14 CFR 27.955 - Fuel flow.
(a)General. The fuel system for each engine must be shown to provide the engine with at least 100 percent of the fuel required under each operating and maneuvering condition to be approved for the rotorcraft including, as applicable, the fuel required to operate the engine(s) under the test conditions required by § 27.927. Unless equivalent methods are used, compliance must be shown by test during which the following provisions are met except that combinations of conditions which are shown to be improbable need not be considered.
(1) The fuel pressure, corrected for critical accelerations, must be within the limits specified by the engine type certificate data sheet.
(2) The fuel level in the tank may not exceed that established as the unusable fuel supply for that tank under § 27.959, plus the minimum additional fuel necessary to conduct the test.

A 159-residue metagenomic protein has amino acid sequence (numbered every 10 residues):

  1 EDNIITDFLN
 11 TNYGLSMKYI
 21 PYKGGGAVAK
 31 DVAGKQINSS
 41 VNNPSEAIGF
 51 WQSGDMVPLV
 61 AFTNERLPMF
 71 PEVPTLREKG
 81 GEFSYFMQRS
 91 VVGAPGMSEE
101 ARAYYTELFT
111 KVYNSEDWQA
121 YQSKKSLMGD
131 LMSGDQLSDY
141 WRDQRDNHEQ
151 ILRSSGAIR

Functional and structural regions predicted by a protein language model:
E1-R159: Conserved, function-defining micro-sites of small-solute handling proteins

(3) The fuel head between the tank outlet and the engine inlet must be critical with respect to rotorcraft flight attitudes.
(4) The critical fuel pump (for pump-fed systems) is installed to produce (by actual or simulated failure) the critical restriction to fuel flow to be expected from pump failure.
(5) Critical values of engine rotation speed, electrical power, or other sources of fuel pump motive power must be applied.
(6) Critical values of fuel properties which adversely affect fuel flow must be applied.
(b)Fuel transfer systems. If normal operation of the fuel system requires fuel to be transferred to an engine feed tank, the transfer must occur automatically via a system which has been shown to maintain the fuel level in the engine feed tank within acceptable limits during flight or surface operation of the rotorcraft.
(c)Multiple fuel tanks. If an engine can be supplied with fuel from more than one tank, the fuel systems must, in addition to having appropriate manual switching capability, be designed to prevent interruption of fuel flow to that engine, without attention by the flightcrew, when any tank supplying fuel to that engine is depleted of usable fuel during normal operation, and any other tank that normally supplies fuel to the engine alone contains usable fuel.